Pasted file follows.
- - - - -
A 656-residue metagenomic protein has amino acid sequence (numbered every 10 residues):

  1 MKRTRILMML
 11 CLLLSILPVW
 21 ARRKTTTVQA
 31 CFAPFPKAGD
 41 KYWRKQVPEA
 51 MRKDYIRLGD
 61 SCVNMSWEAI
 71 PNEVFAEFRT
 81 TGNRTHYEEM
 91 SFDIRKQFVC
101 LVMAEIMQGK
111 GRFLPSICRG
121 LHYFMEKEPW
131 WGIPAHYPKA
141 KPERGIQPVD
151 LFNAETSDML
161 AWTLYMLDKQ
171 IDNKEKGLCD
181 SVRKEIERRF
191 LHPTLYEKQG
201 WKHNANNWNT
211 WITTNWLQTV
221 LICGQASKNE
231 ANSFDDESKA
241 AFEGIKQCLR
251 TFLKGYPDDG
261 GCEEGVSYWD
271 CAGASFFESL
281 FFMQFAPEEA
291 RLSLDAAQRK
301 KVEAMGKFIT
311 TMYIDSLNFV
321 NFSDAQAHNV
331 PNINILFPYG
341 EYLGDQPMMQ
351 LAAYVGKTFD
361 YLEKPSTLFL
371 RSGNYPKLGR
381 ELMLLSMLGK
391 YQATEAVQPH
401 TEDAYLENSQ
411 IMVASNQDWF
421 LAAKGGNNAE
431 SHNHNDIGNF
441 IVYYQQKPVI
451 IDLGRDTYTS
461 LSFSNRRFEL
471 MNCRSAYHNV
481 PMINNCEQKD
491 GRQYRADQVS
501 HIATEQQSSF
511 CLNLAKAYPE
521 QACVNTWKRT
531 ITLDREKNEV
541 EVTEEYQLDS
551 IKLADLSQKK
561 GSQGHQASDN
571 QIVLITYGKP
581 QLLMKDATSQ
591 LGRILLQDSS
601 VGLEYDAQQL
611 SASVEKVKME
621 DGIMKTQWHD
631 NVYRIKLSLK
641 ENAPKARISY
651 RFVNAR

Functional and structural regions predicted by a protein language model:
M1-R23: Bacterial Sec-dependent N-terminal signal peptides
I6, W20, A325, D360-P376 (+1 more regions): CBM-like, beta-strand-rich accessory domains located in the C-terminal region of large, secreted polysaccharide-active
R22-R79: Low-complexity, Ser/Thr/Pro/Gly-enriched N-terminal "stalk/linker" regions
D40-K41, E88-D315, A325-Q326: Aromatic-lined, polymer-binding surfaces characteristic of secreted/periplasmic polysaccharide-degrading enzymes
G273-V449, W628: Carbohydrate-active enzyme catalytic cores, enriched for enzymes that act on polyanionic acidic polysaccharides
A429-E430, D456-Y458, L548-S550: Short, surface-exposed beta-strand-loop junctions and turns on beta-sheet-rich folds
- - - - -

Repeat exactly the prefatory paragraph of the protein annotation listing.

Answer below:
A 656-residue metagenomic protein has amino acid sequence (numbered every 10 residues):